People had high hopes on Poulter, particularly with such a good start. Thirteen of 14 fairways should be enough to post a low round.
Yet Poulter did not make a single sand save, going zero for three on the day.
Time to hit the practice bunker!
Now we all knew that McIroy was talented.
We knew that he could be a contender.
Still, did anyone expect this level of mastery?
McIlroy lit up Augusta National in round one with seven birdies and not a single bogey.
Not bad for someone who missed the cut last year and has only two previous stints at the Masters under his belt.
How good is that?
Well, it is two strokes shy of the magical 63, the lowest round in a major ever.
It tied the best low round of all of last year's Masters and was the best opening round since 2009.
On one hand, this is not surprising. McIlroy shocked everyone with a magical 63 last year in the Open Championship.
Unfortunately, he also remembers the round of 80 on Friday that really deflated what could have been a breakthrough moment.
Will history repeat itself or has the young Northern Irishman learned from his mistake?
It might be time to call this man Mr. Smoke and Mirrors.
Mickelson shooting under par is not surprising; he is a three-time champion and the favorite heading into Augusta.
It is how he did that is head-scratchingly amazing.
Hit in the flower beds? Not a problem.
Putt roll off the false front? He'll get it up and down.
If you put it in a trash can, Mickelson would probably find a way to scramble and make par.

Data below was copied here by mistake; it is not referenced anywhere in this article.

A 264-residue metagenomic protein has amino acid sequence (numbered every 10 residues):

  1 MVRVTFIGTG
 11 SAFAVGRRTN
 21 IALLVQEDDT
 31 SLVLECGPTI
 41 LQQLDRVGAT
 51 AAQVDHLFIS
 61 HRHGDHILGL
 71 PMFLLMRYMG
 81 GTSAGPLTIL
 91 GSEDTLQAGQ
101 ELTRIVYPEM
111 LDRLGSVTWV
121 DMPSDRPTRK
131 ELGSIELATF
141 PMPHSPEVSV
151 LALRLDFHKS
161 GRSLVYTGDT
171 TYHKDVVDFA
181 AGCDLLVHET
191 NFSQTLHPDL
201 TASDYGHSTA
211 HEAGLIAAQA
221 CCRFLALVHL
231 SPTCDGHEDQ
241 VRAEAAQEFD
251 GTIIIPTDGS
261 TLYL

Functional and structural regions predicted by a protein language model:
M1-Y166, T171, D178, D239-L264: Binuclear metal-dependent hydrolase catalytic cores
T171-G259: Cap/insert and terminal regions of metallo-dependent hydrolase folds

In truth, the lone bogey on 18 was almost shocking considering how mundane the shot was compared to some of his other fireworks.
Mickelson clearly is playing with a load of confidence. He continued to smile and play aggressively, even when he hit only four fairways.
If Mickelson can shot a 70 when he is spraying the ball everywhere, imagine what he could do if he kept the ball in the short stuff.
On the other hand, how much longer can he keep up these heroics if he cannot clean up his mistakes off the tee?
Oh well, he has surprised us before.
Okay, be honest, how many of you really expected to see Y.E. Yang near the top of the leader board at a major ever again?
Yang, or as I like to call him, "The Tiger Tamer," came out of nowhere and stole headlines from McIlroy's impressive 65 with a 67 of his own.
Granted, the South Korean PGA Champion knows something about pulling off some amazing shots. His late heroics shattered Tiger Wood's streak of invincibility well before the events on Thanksgiving.